Medical intervention via mobile phone to pregnant women who attend peripheral health facilities is now a possibility in Cameroon. Stakeholders of the Mobile Information Service via Telephone (MIST) project made this revelation on October 21, 2022 during an evaluation meeting of the pilot phase conducted in Ndop Health District and Nkwen Baptist Hospital in the past one year.
The meeting that held at the Director of Health Services Conference Hall at the Baptist Center in Bamenda brought together stakeholders at the point of care to pregnant women. These included: Dr. Ambe, representing the NW Regional Delegate of Health who was unavoidably absent, District Medical Officers across the region with their maternity ward head nurses, experts from the CBC Health Services led by the Director, Prof. Tih Pius Muffih and experts from the University of Alabama (UAB) USA led by Prof. Allan Tita who participated via zoom.
Opening the workshop, Prof. Tih Pius Tih Pius said the m-MIST project is a welcome initiative that has its place in Cameroon’s public health system given that the country still tops the list of maternal and child deaths in the sub region. He thanked the University of Alabama for pioneering and sponsoring the project so far. The public health expert pledged to collaborate with the Ministry of Health through her NW Delegation to foster the project beyond the pilot phase. Prof. Tih challenged participants to contribute significantly through their discussions in the meeting towards building the capacities of nurses and midwives to better serve pregnant women in the hinterlands.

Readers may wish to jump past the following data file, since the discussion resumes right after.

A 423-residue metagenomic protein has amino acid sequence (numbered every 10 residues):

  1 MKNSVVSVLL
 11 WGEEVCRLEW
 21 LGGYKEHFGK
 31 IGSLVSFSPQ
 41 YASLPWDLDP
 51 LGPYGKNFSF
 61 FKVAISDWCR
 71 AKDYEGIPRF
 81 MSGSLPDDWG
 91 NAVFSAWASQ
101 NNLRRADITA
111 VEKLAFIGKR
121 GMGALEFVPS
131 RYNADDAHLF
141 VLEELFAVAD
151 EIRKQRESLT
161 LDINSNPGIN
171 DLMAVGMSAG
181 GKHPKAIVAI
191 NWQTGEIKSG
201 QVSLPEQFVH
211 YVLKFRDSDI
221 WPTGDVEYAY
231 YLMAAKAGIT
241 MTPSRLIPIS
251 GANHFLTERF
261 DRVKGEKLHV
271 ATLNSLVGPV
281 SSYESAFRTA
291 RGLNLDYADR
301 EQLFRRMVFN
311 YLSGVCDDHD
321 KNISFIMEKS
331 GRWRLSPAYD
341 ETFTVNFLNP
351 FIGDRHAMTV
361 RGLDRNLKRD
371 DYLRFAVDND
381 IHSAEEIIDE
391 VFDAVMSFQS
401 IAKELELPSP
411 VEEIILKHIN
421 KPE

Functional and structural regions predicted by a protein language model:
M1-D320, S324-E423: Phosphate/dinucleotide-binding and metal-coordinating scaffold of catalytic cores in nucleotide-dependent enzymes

Sitting for the Regional Delegate of Health, the project focal point at the Delegation, Dr. Ambe rejoiced that the pilot phase of the m-MIST project in Ndop District proved a strong point to give credit to the thought of expanding the project to all the 20 districts in the NW region.
In a brilliant presentation via zoom, the project initiator, Prof. Allan Tita and his team from the UAB disclosed that the n-MIST project is a novelty, not only in Cameroon, but also in Alabama USA where the response is even more rapid. According to the experts, the project has successfully gone through the first two phases; to adapt, develop and introduce the n-MIST initiative to Cameroonians and to test the project in a district in Cameroon, which was in Ndop. The third phase, Prof. Allan revealed, was to evaluate the pilot phase and take a decision alongside all the stakeholders to replicate the project to the 20 health districts in the NW region.
The purpose of the study is to assess barriers, develop and evaluate an integrated mobile phone-based m-MIST provider support system to improve pregnancy care and outcomes in Cameroon, Africa. The m-MIST intervention include a clinical support-hotline presently based at Nkwen Baptist Hospital, where a pregnant woman that visits a peripheral facility receives direct consultation via the hotline staffed by maternity care workers backed-up by obstetrics and pediatric experts.
Prof. Allan joined his voice to the opinion of other stakeholders that this project could subsequently extend to other health conditions. He hailed the collaboration of the NW Delegation of Health and congratulated the local team for a job well done.
It should be noted that m-MIST is a collaboration between the University of Alabama led by Prof. Allan Tita, the CBC Health Services led by Prof. Tih Pius, the University of Buea having as leader, Prof. Halle Ekane and the Delegation of Public Health for the NW region.